Samuel Phillips and the Taming of Apollo
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Technology and Culture 42.4 (2001) 685-709



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Samuel Phillips and the Taming of Apollo

Stephen B. Johnson


In July 1969, the National Aeronautics and Space Administration (NASA) landed the first men on the Moon and returned them safely to Earth. This amazing technological feat impressed even normally skeptical members of Congress, who in the same year held hearings as a forum in which NASA could trumpet the virtues of its management methods. To many observers, the real significance of Project Apollo lay in its successful direction of "massed scores of thousands of minds in a close-knit, mutually enhancive combination of government, university, and private industry." 1 Congress and many others believed that the experience of coordinating hundreds of thousands of workers and thousands of organizations to achieve a seemingly impossible goal might provide clues to potential solutions for intractable social problems.

Only two years before Congress had held another set of hearings about Project Apollo management, but in less happy circumstances. In contrast to the softballs lobbed NASA's way in 1969, the 1967 hearings featured tough questions, as congressional representatives investigated the cause of a tragic fire that killed three astronauts during a launch test in January of that year. That investigation yielded one important "non-finding." Congress found no fault with the management methods recently implemented by Samuel C. Phillips, the director of Project Apollo. Phillips, at that time a brigadier general [End Page 685] in the United States Air Force, had brought these methods from ballistic missile programs he had managed prior to his assignment to NASA. Why these military methods succeeded there but failed when applied to social problems is a story of critical importance not just for the 1960s but also in our own time, as governments continue to search for solutions to social and technical ills.

Project Apollo was the largest and most famous of a series of large-scale aerospace projects undertaken during the cold war. In the 1950s and 1960s, government, industry, and academia collaborated and competed in the development of systems such as Atlas, Minuteman, Mercury, Mariner, and SAGE. 2 For many reasons, among them their massive scale and complexity, these projects became--indeed, continue to be--models for many other large-scale and high-tech projects. The style of management developed in them propagated cold-war ideals just as surely as a Titan nuclear warhead or John F. Kennedy's ideological challenge to put a man on the Moon. Systems analysis, systems engineering, project management, and configuration control developed in the military-industrial-academic complex on large aerospace projects, and they continue to thrive. In them the values and institutions of the cold war persist despite that conflict's end.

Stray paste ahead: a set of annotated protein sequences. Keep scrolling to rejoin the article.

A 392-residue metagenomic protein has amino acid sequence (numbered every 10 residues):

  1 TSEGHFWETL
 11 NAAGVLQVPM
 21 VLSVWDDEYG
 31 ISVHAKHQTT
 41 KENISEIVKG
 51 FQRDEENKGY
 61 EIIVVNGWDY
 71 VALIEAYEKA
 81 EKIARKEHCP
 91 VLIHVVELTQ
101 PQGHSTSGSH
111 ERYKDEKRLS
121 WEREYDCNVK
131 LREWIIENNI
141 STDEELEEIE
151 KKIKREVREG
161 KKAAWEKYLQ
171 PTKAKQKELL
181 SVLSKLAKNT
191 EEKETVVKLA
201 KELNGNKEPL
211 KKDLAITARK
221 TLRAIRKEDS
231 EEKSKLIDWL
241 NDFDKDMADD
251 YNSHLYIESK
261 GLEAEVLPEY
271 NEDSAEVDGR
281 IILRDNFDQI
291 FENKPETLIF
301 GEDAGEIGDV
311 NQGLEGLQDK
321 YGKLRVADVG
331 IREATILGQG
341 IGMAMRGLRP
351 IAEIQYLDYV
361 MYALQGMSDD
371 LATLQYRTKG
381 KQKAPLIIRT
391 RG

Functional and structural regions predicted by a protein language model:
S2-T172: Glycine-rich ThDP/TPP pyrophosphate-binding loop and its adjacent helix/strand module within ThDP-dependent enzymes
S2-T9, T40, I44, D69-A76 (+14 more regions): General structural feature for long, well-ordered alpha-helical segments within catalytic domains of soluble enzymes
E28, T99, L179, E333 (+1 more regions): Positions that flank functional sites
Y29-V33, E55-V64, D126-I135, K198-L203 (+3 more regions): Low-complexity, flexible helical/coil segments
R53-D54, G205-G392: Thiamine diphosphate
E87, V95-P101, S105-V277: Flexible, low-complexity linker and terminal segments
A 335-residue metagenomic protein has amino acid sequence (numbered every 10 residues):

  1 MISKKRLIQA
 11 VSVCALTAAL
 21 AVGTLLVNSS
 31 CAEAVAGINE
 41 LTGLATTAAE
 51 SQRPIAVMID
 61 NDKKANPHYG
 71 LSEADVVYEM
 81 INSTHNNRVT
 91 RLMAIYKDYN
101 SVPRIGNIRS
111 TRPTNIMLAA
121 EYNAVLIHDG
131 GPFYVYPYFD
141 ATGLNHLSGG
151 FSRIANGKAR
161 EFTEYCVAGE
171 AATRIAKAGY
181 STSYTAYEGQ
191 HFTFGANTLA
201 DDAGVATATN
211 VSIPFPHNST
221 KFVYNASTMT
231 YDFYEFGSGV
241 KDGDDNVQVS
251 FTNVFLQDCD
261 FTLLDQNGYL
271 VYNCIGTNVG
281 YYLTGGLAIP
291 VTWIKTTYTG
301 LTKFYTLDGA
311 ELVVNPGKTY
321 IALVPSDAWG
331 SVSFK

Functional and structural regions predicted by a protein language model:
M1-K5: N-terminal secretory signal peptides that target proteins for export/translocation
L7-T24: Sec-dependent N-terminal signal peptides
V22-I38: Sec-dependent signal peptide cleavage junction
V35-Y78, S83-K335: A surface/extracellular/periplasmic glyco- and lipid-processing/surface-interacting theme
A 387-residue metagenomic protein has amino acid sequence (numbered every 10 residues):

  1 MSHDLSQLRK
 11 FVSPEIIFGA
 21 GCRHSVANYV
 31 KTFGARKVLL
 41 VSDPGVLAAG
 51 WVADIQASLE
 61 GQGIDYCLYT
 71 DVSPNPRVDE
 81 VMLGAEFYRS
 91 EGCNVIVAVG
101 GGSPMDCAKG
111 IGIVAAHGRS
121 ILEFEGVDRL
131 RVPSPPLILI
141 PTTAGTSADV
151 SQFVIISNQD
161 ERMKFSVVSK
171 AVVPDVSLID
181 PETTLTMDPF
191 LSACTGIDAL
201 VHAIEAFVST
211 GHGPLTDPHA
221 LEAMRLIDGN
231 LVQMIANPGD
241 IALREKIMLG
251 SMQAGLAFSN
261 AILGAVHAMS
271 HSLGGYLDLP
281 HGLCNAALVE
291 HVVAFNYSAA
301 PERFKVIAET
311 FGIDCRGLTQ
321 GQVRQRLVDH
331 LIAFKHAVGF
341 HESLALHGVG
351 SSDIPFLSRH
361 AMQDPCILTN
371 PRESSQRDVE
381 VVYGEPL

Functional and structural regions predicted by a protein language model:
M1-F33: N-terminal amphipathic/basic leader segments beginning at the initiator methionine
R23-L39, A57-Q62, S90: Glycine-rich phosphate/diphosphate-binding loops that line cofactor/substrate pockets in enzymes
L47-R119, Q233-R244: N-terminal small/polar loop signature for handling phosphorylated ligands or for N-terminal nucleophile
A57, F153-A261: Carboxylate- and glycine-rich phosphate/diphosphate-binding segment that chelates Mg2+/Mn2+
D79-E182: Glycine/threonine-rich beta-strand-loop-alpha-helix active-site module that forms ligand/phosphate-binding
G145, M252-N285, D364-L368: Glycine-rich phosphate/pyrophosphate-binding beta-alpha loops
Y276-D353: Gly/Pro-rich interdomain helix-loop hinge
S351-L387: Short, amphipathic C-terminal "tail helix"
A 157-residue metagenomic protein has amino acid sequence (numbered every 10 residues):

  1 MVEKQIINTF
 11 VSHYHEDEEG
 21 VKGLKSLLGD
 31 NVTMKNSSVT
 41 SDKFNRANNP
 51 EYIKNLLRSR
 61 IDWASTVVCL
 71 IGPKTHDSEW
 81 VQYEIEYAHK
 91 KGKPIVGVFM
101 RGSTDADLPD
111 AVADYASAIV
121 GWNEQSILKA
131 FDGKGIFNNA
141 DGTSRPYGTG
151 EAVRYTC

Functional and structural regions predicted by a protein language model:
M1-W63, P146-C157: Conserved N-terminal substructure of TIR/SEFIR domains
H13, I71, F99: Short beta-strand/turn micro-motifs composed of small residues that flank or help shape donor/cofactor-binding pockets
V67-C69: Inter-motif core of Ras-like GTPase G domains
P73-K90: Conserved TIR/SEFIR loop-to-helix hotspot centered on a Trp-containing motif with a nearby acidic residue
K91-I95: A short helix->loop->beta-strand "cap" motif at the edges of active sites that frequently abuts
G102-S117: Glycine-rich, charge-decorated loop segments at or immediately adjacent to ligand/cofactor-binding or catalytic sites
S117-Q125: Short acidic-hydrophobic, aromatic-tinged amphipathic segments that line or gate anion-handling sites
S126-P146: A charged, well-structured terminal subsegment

Prominent historians of technical management, such as Thomas Hughes, David Hounshell, and Philip Scranton, have produced studies that feature managerial entrepreneurs in large-scale development, research, and manufacturing, respectively. 3 Other works in business history, following the path broken by Alfred Chandler, tend to follow the development of such organizational structures as the multiunit business enterprise. 4 Scientific management has drawn scholarly interest, 5 and aerospace historians have [End Page 686] investigated management's relationship to projects and relations between the government and industry. 6

The approach I will take in this article most closely resembles those of JoAnne Yates, in her pioneering research on systematic management, and James Beniger, in his work on managerial control in modern society. 7 Yates and Beniger emphasize the communication processes and technical innovations that undergird organizations, which propagate successful methods by codifying them. 8 Max Weber made this point decades ago, in a somewhat different manner, by observing that bureaucracy develops as a response to social and technical imperatives. 9 In this case the bureaucratic techniques of systems management evolved to control large-scale technologies and the scientists and engineers that develop them. 10

Project Apollo stands out as a prominent icon of the possibilities of technical management. In its early years, NASA was not well equipped to manage Apollo and its hundreds of contractors, as its leaders came from traditions that...